Depression

How early trauma influences behavior

Traumatic and stressful events during childhood increase the risk to develop psychiatric disorders, but to a certain extent, they can also help better deal with difficult situations later in life. Researchers ...

Dec 01, 2014
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Firearm violence trends in the 21st century

While the overall death rate from firearm violence has remained unchanged for more than a decade, the patterns for suicide and homicide have changed dramatically, a UC Davis study on the epidemiology of gun ...

Dec 17, 2014
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Salience network is linked to brain disorders

How does the brain determine what matters? According to a new scientific article, a brain structure called the insula is essential for selecting things out of the environment that are "salient" for an individual, and dysfunction ...

Dec 05, 2014
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Depression is a state of low mood and aversion to activity that can affect a person's thoughts, behaviour, feelings and physical well-being. Depressed people may feel sad, anxious, empty, hopeless, helpless, worthless, guilty, irritable, or restless. They may lose interest in activities that once were pleasurable, experience loss of appetite or overeating, or problems concentrating, remembering details or making decisions; and may contemplate or attempt suicide. Insomnia, excessive sleeping, fatigue, loss of energy, or aches, pains or digestive problems that are resistant to treatment may be present.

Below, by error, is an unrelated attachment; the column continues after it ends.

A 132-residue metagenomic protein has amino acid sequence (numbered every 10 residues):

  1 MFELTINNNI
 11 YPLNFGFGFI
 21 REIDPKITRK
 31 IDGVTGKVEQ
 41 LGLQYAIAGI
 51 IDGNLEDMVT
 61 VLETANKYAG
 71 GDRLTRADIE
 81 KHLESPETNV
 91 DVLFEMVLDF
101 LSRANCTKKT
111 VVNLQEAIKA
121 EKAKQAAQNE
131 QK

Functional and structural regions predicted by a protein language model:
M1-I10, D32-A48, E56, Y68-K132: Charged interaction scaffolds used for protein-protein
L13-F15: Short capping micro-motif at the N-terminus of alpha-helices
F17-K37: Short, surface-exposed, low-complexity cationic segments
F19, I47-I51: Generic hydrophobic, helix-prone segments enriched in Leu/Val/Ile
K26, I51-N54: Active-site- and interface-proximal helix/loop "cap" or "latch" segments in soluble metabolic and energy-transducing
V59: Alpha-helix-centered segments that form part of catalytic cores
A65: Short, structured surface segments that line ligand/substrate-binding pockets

Depressed mood is a normal reaction to certain life events, a symptom of some medical conditions (e.g., Addison's disease, hypothyroidism), various medical treatments (e.g., hepatitis C drug therapy), and a feature of certain psychiatric syndromes.

This text uses material from Wikipedia licensed under CC BY-SA

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A case for treating both mind and body

New research from Rutgers University lends more support to the idea that integrating treatment of mind and body could lead to better - and cheaper - medical care.